An Indiana lawmaker says disturbing newscasts of chaotic and sometimes violent protests across the United States helped lead him to propose a bill that would direct police to use "any means necessary" to break up mass gatherings that block traffic.
"I don't care if the folks want to be 10 deep on the sidewalks, I want the streets opened up," state Sen. Jim Tomes, R-Wadesville, said Wednesday during a packed committee hearing at the Statehouse. "This idea of spontaneous getting out in the streets and bringing things to a grinding halt? That just doesn't cut it."
Critics say the bill raises "serious constitutional questions" that likely impinge on First Amendment rights. And they say it could be used to justify brutal tactics, similar to those used on black civil rights activists in the 1960s. The First Amendment forbids laws that prohibit "the right of the people peaceably to assemble."
But Tomes said that protester-instigated traffic obstructions create a nuisance, at the least, and could have graver consequences if an ambulance was prevented from reaching a hospital, or a firetruck was delayed in reaching a fire.
When asked, Tomes could not cite specific instances where protesters prevented or delayed an emergency response. But he said he's seen troubling scenes on the nightly news and thinks people are overcomplicating the issue.
"People get off track and get off on sidebars on this. It's just to get the streets opened up for traffic flow, for emergency personnel, for commerce — that's all," said Tomes, who added that he thinks protesters should get a permit if they want to block-off a street.
As written, the bill would give authorities 15 minutes to "dispatch all available law enforcement officers" after receiving a report of 10 or more people illegally blocking traffic "with directions to use any means necessary to clear the roads."
The Senate's Local Government Committee deferred action on the bill until a later date, and committee chairman Sen. James Buck, R-Kokomo, said the measure is not likely to pass out of his committee unless changes are made. The hearing was packed with activists who at times mocked and laughed at Tomes' proposal. At least six Indiana State Troopers were on hand, monitoring the meeting.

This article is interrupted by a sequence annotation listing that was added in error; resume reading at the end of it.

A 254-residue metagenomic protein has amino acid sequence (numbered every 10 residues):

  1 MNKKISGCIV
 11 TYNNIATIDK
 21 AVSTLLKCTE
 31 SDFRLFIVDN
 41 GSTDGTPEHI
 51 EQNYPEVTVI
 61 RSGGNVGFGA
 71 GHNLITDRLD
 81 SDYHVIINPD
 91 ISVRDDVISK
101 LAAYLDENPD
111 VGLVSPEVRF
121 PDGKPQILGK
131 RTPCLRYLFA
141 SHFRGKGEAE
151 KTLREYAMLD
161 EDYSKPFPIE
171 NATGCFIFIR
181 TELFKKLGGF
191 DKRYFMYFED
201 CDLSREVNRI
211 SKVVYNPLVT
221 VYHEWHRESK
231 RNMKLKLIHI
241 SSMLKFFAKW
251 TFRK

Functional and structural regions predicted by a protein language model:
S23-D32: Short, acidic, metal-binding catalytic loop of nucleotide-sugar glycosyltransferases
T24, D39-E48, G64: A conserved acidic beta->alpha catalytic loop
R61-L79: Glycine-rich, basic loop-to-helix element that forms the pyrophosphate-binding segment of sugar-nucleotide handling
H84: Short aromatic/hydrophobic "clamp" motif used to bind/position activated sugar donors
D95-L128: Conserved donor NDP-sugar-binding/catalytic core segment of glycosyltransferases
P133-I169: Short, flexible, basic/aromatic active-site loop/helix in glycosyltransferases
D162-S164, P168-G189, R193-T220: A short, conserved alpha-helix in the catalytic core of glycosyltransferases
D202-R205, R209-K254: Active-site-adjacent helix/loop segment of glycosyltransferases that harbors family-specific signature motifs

Sen. Karen Tallian, D-Portage, questioned Tomes inclusion of the phrase "by any means necessary" while displaying historical pictures of police cracking down on protesters. She alluded to tactics used by police during the civil rights era, including Bull Connor, the segregationist former Public Service Commissioner of Birmingham, Alabama, who oversaw the use of firehoses and police dogs on activists.
"I'm afraid that what you are doing is setting up the potential here where if you have a modern day Bull Connor, he would love to be able to point and say 'Well, the General Assembly told me to use any means necessary to get these people out of the street,'" said Steve Key, executive director of the Hoosier State Press Association, who added that the measure raises "serious constitutional questions."
Buck drew the committee hearing to a close without hearing testimony from activists who opposed the bill, but said their presence spoke loudly. He also noted that no one beside Tomes signed up to speak in favor of the proposal.
Still, Tomes believes many are on his side and said he was surprised that such a big deal was made of his proposal.
"You're stuck in traffic—would it upset you?" he said.